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Formaldehyde

Formaldehyde is emitted from wood under very high heat and is thankfully nothing to worry about, as any possible emissions will have dissipated by the time the lumber reaches suppliers. 


The emission levels of formaldehyde depend on factors such as wood species, moisture content, outside temperature, and time of storage. 


Formaldehyde is an integral part in plywood manufacturing. Since ply is one of the most popular building materials around, it would be difficult to avoid using it.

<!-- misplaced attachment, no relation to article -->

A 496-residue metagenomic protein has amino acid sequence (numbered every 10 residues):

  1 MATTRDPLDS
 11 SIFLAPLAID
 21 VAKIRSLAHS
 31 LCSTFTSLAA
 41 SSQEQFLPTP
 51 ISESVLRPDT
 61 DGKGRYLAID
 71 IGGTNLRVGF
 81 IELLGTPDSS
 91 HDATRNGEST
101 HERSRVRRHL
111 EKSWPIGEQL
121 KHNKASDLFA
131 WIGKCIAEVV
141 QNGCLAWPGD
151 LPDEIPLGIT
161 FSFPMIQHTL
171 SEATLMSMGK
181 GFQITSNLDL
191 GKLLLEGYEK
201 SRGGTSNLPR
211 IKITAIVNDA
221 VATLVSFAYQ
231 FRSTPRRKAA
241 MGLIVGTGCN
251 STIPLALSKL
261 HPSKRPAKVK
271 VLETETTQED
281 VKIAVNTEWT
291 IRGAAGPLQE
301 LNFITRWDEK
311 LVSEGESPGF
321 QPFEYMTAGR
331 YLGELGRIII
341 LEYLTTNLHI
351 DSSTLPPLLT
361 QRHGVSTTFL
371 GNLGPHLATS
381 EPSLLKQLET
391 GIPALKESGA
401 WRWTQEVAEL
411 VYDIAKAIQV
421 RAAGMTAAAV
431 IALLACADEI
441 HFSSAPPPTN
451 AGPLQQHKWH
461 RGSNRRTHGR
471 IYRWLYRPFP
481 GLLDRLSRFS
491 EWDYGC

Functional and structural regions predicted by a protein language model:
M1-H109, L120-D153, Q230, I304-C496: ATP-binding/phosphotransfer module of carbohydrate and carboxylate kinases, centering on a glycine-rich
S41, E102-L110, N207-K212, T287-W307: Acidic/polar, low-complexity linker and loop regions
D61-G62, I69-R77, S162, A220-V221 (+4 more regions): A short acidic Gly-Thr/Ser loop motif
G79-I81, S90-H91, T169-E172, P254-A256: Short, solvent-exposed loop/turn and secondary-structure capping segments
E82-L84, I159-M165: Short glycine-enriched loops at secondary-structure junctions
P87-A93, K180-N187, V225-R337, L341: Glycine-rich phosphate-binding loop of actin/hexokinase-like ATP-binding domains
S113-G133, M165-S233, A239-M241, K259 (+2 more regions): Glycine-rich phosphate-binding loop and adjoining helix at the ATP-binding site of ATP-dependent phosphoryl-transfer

The formaldehyde emissions from plywood tend to be at their highest immediately after the manufacturing process. This is when timber sheets are bonded together using phenol formaldehyde adhesive. 


However, the formaldehyde emissions do eventually subside after a few weeks. Manufacturers also apply phenolic coating to plywood to help lower emission levels even further.


By the time the product reaches your plywood supplier, their formaldehyde emissions will will have become close to negligible.

Luckily there is nothing to worry about, but it's good to be in the know!